Links to Posts on Lessons 1-3 at the bottom of this post.
Lesson 4: Responding to the Challenges in Marriage
“When troubles come, the parties to a contractual marriage seek happiness by walking away. They marry to obtain benefits and will stay only as long as they’re receiving what they bargained for. But when troubles come to a covenant marriage, the husband and wife work them through. . . . Contract companions each give 50 percent; covenant companions each give 100 percent. Marriage is by nature a covenant, not just a private contract one may cancel at will.” —Bruce C. Hafen
“No one makes us mad. Others don’t make us angry. There is no force involved. Becoming angry is a conscious choice, a decision; therefore, we can make the choice not to become angry. We choose!” —Lynn G. Robbins
“Nobody ever abused anybody else when he had the spirit of the Lord. It is always when we have some other spirit.” —George Albert Smith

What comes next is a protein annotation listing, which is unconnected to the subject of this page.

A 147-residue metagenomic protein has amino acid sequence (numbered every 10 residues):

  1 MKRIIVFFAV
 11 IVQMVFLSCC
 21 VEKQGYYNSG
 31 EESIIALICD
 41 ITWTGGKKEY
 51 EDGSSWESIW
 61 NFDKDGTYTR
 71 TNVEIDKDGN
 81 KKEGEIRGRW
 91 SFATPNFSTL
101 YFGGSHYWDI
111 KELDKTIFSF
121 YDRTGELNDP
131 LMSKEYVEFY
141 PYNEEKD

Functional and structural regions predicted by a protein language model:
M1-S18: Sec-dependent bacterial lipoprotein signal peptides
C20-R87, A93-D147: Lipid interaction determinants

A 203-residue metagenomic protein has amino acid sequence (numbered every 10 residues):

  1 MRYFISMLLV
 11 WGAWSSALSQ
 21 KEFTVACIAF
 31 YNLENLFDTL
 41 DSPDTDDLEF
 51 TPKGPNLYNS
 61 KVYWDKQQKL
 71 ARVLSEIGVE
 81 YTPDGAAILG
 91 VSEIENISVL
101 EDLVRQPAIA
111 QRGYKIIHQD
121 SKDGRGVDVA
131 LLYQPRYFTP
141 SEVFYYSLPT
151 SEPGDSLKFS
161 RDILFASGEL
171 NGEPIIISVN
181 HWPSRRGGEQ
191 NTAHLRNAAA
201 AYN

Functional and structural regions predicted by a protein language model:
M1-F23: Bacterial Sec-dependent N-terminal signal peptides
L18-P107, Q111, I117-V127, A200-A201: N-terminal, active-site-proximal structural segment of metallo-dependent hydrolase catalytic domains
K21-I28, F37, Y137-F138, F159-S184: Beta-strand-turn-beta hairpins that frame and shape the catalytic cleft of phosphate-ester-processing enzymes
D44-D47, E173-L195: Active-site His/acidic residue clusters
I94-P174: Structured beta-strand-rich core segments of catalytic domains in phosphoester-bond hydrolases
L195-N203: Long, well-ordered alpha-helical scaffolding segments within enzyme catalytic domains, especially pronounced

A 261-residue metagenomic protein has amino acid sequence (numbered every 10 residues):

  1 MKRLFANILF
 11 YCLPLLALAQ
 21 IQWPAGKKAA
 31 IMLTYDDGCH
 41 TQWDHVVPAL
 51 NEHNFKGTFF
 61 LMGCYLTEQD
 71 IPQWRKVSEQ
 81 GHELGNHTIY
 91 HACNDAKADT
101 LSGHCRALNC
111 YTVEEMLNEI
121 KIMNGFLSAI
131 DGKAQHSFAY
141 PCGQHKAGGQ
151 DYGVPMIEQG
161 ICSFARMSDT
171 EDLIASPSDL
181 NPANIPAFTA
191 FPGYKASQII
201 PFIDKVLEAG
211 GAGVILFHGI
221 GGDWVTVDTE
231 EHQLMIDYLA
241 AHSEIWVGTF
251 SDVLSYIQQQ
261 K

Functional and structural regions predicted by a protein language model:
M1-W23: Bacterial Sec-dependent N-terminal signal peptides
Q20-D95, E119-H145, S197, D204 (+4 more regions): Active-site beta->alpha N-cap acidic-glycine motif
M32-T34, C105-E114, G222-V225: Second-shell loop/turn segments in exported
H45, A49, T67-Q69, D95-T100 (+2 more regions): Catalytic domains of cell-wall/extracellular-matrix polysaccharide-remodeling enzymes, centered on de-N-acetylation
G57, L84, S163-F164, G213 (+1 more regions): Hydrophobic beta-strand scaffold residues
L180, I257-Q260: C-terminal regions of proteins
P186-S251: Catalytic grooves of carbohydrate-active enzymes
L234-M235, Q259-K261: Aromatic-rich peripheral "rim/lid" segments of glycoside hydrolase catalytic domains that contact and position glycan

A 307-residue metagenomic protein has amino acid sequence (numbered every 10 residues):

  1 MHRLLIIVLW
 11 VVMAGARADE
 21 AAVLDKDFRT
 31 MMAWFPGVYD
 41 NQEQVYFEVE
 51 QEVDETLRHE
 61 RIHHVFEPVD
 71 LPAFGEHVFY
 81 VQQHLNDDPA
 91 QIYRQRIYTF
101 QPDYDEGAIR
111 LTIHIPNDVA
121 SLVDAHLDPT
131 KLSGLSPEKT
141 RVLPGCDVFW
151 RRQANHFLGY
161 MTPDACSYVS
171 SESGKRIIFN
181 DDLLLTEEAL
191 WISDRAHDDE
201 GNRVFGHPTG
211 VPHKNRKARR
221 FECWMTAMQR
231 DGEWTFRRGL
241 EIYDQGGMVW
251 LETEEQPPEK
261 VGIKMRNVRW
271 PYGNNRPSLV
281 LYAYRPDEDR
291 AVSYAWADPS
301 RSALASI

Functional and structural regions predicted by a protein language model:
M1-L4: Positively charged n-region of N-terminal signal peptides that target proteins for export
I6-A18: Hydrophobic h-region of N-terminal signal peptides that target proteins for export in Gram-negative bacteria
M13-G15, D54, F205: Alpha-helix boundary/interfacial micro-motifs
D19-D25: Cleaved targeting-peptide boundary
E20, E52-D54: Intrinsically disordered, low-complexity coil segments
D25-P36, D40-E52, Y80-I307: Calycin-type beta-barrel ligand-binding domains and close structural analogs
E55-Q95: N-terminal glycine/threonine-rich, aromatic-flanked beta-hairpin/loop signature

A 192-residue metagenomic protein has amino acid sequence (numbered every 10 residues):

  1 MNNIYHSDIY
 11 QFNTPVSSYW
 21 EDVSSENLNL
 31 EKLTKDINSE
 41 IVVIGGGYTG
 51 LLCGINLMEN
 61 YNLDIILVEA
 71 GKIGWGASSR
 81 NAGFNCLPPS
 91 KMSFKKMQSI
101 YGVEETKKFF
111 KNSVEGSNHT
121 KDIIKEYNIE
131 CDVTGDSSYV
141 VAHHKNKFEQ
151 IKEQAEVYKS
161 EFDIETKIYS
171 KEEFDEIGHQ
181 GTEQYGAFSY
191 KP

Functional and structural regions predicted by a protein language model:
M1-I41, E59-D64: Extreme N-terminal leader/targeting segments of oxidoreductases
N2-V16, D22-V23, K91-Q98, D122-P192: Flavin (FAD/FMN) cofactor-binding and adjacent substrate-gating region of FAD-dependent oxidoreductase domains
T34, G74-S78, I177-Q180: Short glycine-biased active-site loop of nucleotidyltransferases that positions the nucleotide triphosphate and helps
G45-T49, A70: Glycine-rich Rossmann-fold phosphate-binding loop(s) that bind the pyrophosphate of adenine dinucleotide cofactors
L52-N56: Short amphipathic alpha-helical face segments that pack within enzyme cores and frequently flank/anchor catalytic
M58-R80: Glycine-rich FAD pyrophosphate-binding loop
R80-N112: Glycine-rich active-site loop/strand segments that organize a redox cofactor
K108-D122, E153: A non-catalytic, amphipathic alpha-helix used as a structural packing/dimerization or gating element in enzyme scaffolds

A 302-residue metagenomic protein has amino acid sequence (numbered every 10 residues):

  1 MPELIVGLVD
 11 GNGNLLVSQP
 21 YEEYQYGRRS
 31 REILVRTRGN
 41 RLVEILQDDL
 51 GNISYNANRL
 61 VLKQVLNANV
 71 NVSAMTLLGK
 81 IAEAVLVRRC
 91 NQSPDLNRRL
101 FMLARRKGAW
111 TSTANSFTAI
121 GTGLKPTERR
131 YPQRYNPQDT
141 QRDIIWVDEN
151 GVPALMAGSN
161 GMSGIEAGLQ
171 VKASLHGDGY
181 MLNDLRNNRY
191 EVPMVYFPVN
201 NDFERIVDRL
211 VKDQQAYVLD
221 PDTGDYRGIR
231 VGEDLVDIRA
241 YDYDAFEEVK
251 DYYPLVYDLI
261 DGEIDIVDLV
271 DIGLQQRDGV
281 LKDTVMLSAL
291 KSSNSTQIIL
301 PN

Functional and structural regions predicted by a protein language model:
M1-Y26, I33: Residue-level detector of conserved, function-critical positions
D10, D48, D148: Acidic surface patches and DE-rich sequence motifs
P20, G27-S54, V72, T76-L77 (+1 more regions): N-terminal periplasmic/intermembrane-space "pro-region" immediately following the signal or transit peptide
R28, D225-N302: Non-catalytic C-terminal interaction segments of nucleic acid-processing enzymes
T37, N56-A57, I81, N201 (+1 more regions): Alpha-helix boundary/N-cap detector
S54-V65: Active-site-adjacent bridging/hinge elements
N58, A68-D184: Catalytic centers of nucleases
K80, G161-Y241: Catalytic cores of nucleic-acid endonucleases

“Some [men] put on a fine face before the world during the day and come home in the evening, set aside their self-discipline, and on the slightest provocation fly into outbursts of anger.
“No man who engages in such evil and unbecoming behavior is worthy of the priesthood of God. No man who so conducts himself is worthy of the privileges of the house of the Lord. I regret that there are some men undeserving of the love of their wives and children. There are children who fear their fathers, and wives who fear their husbands. If there be any such men within the hearing of my voice, as a servant of the Lord I rebuke you and call you to repentance. Discipline yourselves. Master your temper. Most of the things that make you angry are of very small consequence. And what a terrible price you are paying for your anger. Ask the Lord to forgive you. Ask your wife to forgive you. Apologize to your children.” —Gordon B. Hinckley
“It helps children to see that good parents can have differing opinions and that these differences can be worked out without striking, yelling, or throwing things. They need to see and feel calm communication with respect for each other’s viewpoints so they themselves will know how to work through differences in their own lives.” —Robert D. Hales